Eventually we rolled into the steam train town of Llangollen. We had a drink in an old mill-house pub on the edge of the river. We sat for a while outside slowly sipping our drinks as the sky dipped behind the foothills of the Snowdonia mountain range. Then eventually we headed off again in search of something to eat, which is always difficult to say the least. After a while we sat down to eat in the town of Ruthin before heading back to England.
It was a really great way to spend a beautiful sunny Saturday afternoon, the first time I’ve been able to really enjoy warm sunny weather in my MG. I’m looking forward to many more such days as the summer approaches.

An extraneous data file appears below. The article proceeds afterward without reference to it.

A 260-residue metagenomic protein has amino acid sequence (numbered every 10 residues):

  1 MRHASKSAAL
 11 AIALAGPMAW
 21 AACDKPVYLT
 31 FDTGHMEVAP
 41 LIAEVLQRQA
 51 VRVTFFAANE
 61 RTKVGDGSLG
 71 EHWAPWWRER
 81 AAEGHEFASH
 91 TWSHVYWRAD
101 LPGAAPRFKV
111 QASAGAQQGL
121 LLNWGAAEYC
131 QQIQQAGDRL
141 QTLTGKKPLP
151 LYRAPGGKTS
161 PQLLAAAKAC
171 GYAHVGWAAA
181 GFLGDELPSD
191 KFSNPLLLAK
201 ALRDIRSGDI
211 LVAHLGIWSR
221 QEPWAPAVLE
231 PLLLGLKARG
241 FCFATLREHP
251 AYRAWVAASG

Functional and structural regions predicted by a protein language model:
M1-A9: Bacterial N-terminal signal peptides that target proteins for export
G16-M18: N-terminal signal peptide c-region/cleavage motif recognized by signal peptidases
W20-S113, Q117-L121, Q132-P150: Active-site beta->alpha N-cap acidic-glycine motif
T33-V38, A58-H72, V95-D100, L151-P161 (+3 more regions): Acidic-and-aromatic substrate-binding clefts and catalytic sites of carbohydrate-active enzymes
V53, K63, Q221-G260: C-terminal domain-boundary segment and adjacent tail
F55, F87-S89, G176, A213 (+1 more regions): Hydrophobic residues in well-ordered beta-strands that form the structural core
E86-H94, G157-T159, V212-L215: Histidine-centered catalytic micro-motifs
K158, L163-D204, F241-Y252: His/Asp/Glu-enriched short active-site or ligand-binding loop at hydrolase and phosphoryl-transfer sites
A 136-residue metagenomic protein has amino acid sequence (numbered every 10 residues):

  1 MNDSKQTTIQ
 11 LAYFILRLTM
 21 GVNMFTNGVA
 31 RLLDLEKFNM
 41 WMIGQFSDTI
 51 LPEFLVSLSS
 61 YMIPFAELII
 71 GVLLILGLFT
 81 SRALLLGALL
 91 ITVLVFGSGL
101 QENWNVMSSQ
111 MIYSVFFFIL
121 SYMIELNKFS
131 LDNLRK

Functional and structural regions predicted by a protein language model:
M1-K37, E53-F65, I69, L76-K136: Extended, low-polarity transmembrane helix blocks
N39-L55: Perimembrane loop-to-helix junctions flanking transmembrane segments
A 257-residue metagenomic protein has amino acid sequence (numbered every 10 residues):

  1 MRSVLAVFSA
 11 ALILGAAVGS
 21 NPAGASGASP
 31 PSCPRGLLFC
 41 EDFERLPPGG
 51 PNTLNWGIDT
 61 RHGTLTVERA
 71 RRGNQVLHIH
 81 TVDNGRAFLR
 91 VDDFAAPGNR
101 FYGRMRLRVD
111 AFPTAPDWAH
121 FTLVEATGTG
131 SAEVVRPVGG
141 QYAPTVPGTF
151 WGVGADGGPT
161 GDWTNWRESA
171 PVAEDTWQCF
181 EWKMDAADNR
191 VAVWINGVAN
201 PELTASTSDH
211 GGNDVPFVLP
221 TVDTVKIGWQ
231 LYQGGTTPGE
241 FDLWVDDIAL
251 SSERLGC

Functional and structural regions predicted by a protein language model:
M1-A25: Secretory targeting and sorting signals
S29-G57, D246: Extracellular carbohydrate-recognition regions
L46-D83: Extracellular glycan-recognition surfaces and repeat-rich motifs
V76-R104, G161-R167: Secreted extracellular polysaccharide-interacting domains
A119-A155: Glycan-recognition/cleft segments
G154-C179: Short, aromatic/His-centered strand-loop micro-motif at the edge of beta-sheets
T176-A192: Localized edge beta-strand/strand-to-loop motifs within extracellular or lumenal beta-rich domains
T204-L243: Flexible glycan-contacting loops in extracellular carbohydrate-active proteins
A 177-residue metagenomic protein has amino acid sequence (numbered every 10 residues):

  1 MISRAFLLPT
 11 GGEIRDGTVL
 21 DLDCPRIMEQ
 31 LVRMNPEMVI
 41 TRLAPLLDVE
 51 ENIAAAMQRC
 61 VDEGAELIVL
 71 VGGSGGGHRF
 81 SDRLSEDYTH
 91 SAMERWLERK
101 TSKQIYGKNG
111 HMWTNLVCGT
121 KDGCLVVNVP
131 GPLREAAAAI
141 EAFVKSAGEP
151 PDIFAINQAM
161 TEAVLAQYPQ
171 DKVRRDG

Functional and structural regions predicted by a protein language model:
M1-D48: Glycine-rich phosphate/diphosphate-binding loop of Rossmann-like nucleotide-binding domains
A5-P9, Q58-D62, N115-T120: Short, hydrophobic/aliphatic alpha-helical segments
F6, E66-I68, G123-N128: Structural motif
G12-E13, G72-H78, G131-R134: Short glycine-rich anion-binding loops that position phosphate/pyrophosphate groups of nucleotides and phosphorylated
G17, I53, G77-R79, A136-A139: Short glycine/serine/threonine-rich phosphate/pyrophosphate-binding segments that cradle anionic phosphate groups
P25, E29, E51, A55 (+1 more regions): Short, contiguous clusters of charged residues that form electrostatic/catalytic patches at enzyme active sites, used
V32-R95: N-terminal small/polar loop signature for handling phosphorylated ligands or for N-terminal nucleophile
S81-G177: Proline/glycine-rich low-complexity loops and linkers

Horseshoe pass Wales
Llangollen official home page
Found on the web
Friday, March 18th, 2005, (10:41 am)
IT’S FRIDAY, LETS DANCE!
I was going to lead this little Friday ‘found on the web’ post with a website that imaginatively takes Mr Bush’s speeches and remixes them. But in the end, knowing how some of you get so wound up over me taking shots at the boy Bush, I thought I’d go with something a little lighter.
So meet 19 year old Gary Brolsma of Saddle Brook New Jersey. In December last year he recorded a little clip of him lip syncing to some terrible Romanian pop song by Ozone called ‘Dragon Din Tei’ which seems to have very little to do with dragons.
Supposedly the video was a joke Gary recorded for him and his buddies to enjoy, but as these things do, somehow it dot out there on the worldwide web practically propelling him to internet superstar status like the ‘Star Wars kid’ before him.